9
4

Hacked in a public space? Thanks, HTTPS

MacroRodent
Silver badge

Net history

DARPA didn't invent HTTP or the WWW. One guy at CERN did that.

I'm pretty sure the poster was talking about the underlying protocols (TCP/IP, UDP) whose development indeed was funded by DARPA. Actually ARPA a the time; the net used to be called the ARPANET, and Internet happened when that was opened up to other users besides U.S military, its contractors, and academic institutions.

The great achievement of the "one guy at CERN" was making the data on the internet approachable by the average guy, and in a way that scaled up without central control. And of course making the idea and code available for all for free. Had this been a typical commercial effort, with everything patented, there would have been multiple incompatible and very expensive webs.

3
0

Mads Torgersen and Dustin Campbell on the future of C#

MacroRodent
Silver badge

Algol

But it's still funny to see Pascal old features being introduced as new features in C#.

If you mean nested functions, they were already in Algol 60. Pascal of course copied them from it, Pascal being basically a modernized version of Algol 60 (where "modern" = "circa 1970").

0
0

Chaps make working 6502 CPU by hand. Because why not?

MacroRodent
Silver badge

Re: Vacuum tube (aka valve)

If I remember rightly, the base model had 4K RAM and 8K ROM, so it should be doable.

Wouldn't the RAM alone require 8192 transitors? (each bit in a bistable transitor circuit).

The whole device would fill a warehouse.

1
0
MacroRodent
Silver badge

serials

but I no longer own anything with a serial port so I'd be hard pressed to use it

There are USB to serial adapters, they don't cost too much.

4
0

Patch now: Google and JetBrains warn developers of buggy IDE

MacroRodent
Silver badge
FAIL

REST easy

... as providing a REST API endpoint," explains ...

This REST API rage means darn near everything comes with some kind of web server, with the associated risks.

The future is 0wnable.

3
0

Ireland's international tech sector bumps up against language barrier

MacroRodent
Silver badge

@ disgustedoftunbridgewells

You forgot the troll icon...

Actually, what you propose may eventually happen without any conscious standardisation, provided the current economic and political relationships stay in force. Given the choice, European kids usually prefer to pick English as their first foreign language, and learn it at an absolutely frightening speed, thanks to video games and other popular "culture" (this based on first-hand observations of my kid and his pals).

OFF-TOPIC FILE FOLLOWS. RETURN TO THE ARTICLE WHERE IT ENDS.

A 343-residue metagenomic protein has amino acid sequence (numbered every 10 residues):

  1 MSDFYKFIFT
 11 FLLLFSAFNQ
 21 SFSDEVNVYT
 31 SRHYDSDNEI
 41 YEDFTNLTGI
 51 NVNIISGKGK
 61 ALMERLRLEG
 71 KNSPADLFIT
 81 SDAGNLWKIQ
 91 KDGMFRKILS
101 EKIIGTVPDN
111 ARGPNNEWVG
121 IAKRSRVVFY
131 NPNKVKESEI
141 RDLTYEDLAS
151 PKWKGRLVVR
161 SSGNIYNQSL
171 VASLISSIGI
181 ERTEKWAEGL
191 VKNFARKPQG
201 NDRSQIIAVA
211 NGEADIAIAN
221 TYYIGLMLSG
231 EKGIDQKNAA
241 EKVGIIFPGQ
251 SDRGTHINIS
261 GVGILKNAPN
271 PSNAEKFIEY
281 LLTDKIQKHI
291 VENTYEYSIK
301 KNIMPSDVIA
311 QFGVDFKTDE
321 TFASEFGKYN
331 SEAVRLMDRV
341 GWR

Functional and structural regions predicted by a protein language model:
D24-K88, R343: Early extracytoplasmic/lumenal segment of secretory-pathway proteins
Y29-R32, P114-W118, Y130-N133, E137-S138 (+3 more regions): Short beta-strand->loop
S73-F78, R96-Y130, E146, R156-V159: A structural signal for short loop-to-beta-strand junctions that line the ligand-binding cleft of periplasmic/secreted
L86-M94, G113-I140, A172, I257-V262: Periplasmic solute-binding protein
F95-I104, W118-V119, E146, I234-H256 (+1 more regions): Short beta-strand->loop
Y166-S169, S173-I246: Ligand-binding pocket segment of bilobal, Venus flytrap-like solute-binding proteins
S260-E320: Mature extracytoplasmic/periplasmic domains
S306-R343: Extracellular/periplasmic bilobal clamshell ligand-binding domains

7
0
MacroRodent
Silver badge

Re: Languages

There is simply no way you are going to teach someone who is not a native speaker to have educated native speaker fluency

I disagree, at least partially. Some people have phenomenal talent for picking up a foreign language. I once met an American exchange student that had been in Finland for a year, but his Finnish was almost flawless (which I say as a native Finn). Even less-talented people can master a foreign language if they really try and put years of work into it. Easier if you start early. The hardest past will be perfecting your pronuciation (probably impossible if you start as an adult), but that does not matter for task involving writing.

4
0

Commercial software chokkas with ancient brutal open source vulns

MacroRodent
Silver badge

Re: Open Source FUD ™

The City of London has no problem in using Open Source nor does Goldman Sacks [...]

I don't think these organizations ship products containing open source code. The one I had in mind does. This may create more obligations, depending on the particular licenses.

I agree there is a lot of FUD and over-cautiousness about open source use, but a technology company that stuffed any good-looking open source code into their products without anyone competent checking the licenses would be irresponsible. However, the legal clearance should accept that the open source code evolves, and it must be possible to upgrade the open source components without a huge song and dance. For example, the legal eagles could declare that all versions of Foobar 2.x are OK to use in products, provided the license does not change from the one they vetted.

0
0
MacroRodent
Silver badge
FAIL

Fossil OSS

A common reason is that at some point an open source component is embedded into the closed commerical software (possible with many licenses), but forgotten and never updated. Company bureacracy can also seriously contribute to this. In one organization I know, a legal clearance process is required for any included piece of OSS (good practice), but the clearance applies to a specific version only, down to the last version number digit. If you want to update it, if only to get minor bug fixes, you have to request another clearance. You can guess where this leads to...

13
0

Page:

Forums